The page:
A Graduate Student's LED Research is the 'Editor's Pick' in a Prominent Engineering Journal

Written by: Tracey Regan,
Moab Philip, an engineering graduate student, specializes in novel methods toward producing highly efficient LED lighting.

An article by an NJIT graduate student that describes a novel approach to engineering highly efficient LED lighting, covering the entire range of the visible spectrum, is featured this month as the ‘Editor’s Pick’  in the peer-reviewed Journal of Vacuum Science and Technology B.

Written by Moab Rajan Philip, a second-year Ph.D. student in the Department of Electrical and Computer Engineering, the paper, “Controlling Color Emission of InGaN/AlGaN Nanowire Light-Emitting Diodes Grown by Molecular Beam Epitaxy,” is based on ongoing research in NJIT’s Nano-Optoelectronic Materials and Devices Laboratory.

The laboratory, directed by Hieu P. Nguyen, an assistant professor of electrical and computer engineering, develops high-performance nanophotonic and nanoelectronic devices for lighting and energy-storage applications. These devices are fabricated from gallium nitride (III-nitride)-based semiconductors in the form of nanostructures devised through a state-of-the-art epitaxial growth technique, called molecular beam epitaxy (MBE) – a method for depositing crystals on a substrate.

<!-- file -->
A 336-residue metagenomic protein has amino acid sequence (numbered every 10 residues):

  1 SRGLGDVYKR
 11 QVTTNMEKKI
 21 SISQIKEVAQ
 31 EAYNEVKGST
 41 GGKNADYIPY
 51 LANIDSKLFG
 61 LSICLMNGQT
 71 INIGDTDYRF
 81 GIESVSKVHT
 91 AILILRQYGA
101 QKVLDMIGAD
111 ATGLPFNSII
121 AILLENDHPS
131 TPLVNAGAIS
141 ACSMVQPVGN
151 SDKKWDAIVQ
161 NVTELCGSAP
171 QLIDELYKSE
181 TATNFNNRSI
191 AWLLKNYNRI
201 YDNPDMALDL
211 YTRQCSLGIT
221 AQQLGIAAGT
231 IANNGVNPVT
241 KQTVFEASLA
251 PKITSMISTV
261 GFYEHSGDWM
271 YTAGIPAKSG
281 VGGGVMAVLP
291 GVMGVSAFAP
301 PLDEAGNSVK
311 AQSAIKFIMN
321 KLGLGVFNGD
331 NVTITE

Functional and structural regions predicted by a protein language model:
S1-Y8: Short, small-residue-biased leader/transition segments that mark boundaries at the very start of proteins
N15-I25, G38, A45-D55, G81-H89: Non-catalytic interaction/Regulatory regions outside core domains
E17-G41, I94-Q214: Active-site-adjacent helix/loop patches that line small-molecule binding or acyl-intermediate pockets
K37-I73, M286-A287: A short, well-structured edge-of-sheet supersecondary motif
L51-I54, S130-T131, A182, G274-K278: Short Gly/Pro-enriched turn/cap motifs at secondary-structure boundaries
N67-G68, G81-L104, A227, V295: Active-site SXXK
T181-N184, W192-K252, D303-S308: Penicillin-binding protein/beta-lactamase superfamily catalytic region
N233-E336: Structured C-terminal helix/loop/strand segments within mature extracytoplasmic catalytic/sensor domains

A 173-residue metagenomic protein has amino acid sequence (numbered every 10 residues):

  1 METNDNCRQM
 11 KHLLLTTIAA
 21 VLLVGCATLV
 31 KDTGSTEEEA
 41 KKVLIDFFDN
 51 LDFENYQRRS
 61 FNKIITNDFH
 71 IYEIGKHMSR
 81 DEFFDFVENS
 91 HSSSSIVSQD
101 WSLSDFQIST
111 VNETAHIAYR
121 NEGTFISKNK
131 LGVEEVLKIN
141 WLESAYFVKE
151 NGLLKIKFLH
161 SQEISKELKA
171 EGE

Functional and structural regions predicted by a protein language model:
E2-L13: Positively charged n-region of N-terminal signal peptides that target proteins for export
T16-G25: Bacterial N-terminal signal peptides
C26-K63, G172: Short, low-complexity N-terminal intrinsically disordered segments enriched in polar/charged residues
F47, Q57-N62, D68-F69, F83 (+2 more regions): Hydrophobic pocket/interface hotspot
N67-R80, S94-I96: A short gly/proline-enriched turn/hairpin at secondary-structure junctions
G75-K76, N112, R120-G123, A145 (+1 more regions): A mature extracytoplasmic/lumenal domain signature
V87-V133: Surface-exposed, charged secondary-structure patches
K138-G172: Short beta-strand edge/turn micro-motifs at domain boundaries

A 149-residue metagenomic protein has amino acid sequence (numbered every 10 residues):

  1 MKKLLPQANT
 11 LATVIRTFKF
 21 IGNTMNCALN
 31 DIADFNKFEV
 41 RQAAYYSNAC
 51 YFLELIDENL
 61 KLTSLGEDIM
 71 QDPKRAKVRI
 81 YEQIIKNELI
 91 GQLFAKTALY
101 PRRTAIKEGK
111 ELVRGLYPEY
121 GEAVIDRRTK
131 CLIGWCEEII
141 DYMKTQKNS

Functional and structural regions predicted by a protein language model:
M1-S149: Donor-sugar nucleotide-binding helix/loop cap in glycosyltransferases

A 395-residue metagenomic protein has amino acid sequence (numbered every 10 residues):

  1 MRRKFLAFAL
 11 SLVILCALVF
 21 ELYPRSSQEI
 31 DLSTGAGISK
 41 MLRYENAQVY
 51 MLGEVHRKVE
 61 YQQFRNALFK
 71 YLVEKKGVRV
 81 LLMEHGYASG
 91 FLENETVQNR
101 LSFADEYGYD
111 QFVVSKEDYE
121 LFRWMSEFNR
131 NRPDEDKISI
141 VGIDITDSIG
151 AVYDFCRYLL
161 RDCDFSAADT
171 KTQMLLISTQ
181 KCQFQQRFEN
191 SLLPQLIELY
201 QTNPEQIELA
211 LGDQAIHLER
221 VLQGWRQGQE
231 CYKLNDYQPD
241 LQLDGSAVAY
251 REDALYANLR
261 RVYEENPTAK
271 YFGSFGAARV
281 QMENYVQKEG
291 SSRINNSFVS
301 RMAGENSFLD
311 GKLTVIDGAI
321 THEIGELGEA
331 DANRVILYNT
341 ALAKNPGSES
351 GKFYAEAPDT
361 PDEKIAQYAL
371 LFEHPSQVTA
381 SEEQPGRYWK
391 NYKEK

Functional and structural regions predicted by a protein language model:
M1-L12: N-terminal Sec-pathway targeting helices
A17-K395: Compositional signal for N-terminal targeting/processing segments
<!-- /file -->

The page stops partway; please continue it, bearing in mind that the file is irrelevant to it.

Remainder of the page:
In their published research, the group reported full-color emission from LEDs that covers nearly the entire visible wavelength range by engineering structures grown by MBE.

“The current white-LED lighting technology is not efficient. To generate white light, current LED lamps rely on the use of phosphors to convert blue light into green and red light, while this limits the device’s efficiency, increases the manufacturing cost and compromises reliability,” Nguyen says. “The goal of our research on nanowire white LEDs is to improve on this process by eliminating the phosphor coating and by integrating LEDs on low-cost, large-area substrates. We believe this method is especially useful in dissipating heat.”

“When used in applications such as lasers, the technology must also be absolutely precise,” adds Philip, who plans to work in research and development after he graduates to invent solid-state lighting devices that are “innovative and useful.”

Nguyen’s research group includes Philip, Dipayan Datta Choudhary, Mehrdad Djavid and Nasiruddin Bhuyian.